Sifting through sounds from the bench: An interview with Jena Osman
Jena Osman is a renowned poet and editor. She has published numerous books and chapbooks and was the co-founder/co-editor of the award-winning literary magazine Chain with Juliana Spahr. Osman currently teaches in the MFA Creative Writing program at Temple University.
Her 2014 book Corporate Relations draws directly from landmark Supreme Court cases to examine and unpack “corporate personhood”—the notion that privately owned corporations should be extended the same rights as individual citizens—revealing its century long development in a manner that is at turns illuminating, humorous, disturbing, and beautifully lyrical. You can check out the book’s opening poem here and purchase a copy from the venerable small press Burning Deck here.
Corporate Relations served as inspiration and source material for Ted Hearne’s stunning composition Sound from the Bench, which will be performed by Philadelphia’s acclaimed new music chamber choir, The Crossing, here at FringeArts on September 11 as part of the 2016 Fringe Festival. FringeArts recently spoke with Osman about the origins of Corporate Relations and her collaboration with Hearne.
FringeArts: What spurred you to write Corporate Relations?
Jena Osman: When Citizens United won its case in 2010 it dawned on people (including myself) that corporations had just won a constitutional right—freedom of speech. There was general political/media outrage about corporations being given rights reserved for people, that the ruling suggested that corporations actually were people. Because this seemed like such a crazy idea, I started to look into it and I discovered that corporations had been racking up a series of constitutional rights since the mid-19th century. I’ve always had an interest in objects that seem human (puppets, automatons, computers that play chess, etc.), and corporate personhood fell in line with that fascination.
FA: How did you arrive at the book’s hybridized form?
Corporate Relations is organized around twelve Supreme Court cases that grant corporations constitutional rights. After reading each case, I pulled out phrases that felt particularly “human” to me; the phrases are in the order in which they appear in the case, and the spacing of those found poems was determined by where the phrase fell on my printed out page of the case. The court case sections are broken up by a series of poems that try to further investigate the increasingly blurry boundary line between the human and the machine; they consider automata, the John Henry story, Fritz Kahn’s amazing illustrations of the human body as a factory, the mechanics of ventriloquism, Frederick Winslow Homer’s “scientific management” strategies, etc.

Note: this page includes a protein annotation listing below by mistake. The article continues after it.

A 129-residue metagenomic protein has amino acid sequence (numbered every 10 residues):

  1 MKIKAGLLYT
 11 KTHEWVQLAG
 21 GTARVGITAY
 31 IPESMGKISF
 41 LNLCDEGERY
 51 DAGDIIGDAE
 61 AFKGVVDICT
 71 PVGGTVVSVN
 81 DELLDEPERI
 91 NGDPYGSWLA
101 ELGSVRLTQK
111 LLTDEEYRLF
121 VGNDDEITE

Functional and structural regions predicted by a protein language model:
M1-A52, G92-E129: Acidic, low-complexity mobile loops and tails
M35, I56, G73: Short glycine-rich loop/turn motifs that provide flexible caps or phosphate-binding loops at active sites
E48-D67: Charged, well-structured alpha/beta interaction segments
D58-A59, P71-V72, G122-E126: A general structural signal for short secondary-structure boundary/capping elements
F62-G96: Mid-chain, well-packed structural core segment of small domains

FA: What was your process for rending such lyricism from what I imagine to be dense legal jargon? Did you find anything inherently poetic about the source material?
JO: I have always been interested in the language of Supreme Court arguments (which probably started thanks to Nina Totenberg’s reporting on NPR). You expect the language of the justices to be “supreme” or beyond human or full of bureaucratic jargon, and yet if you look at the transcripts, there are these very human moments filled with all of the idiosyncrasies of everyday speech. The justices often make these wonderfully wacky analogies in order to make sense of situations. I’ve made use of this amazing store of language in a number of my poems.
FA: How did Sound from the Bench, this collaboration of sorts with Ted Hearne and The Crossing, come about?
JO: I went to the MacDowell Colony to write Corporate Relations in 2012 and my first night there was Ted’s last night (or next to last night) as a resident there. I was not familiar with his work at that point, but we ended up having an epic conversation at the dinner table about appropriation in art. Both of us make use of textual appropriation, often from the political sphere—language you would not normally consider to be useful in an aesthetic context. After describing the project I was planning to work on that month, Ted asked to see it when I was done. I was super pleased when he asked to use some of it for Sound from the Bench. He ended up setting the Citizens United case section to music, as well as some sections of the shorter poems (as well as a fragment of mine from another book). In the same way I was selecting phrases from Supreme Court cases, following my own ear, he was selecting phrases from my work using his.
FA: What were your impressions upon hearing the finished piece?
JO: I was amazed. I couldn’t believe how the words were all honored by the composition. The Crossing is an amazing choir and I got the sense that this wasn’t an easy piece of music to perform. And it’s an incredibly exciting piece. The mix of large choir with electric guitars is nutty in the best way—mixing things that we don’t expect to go together— which feels appropriate for a text that combines Supreme Court decisions and poetry in the face of the unlikely combination of corporations and personhood.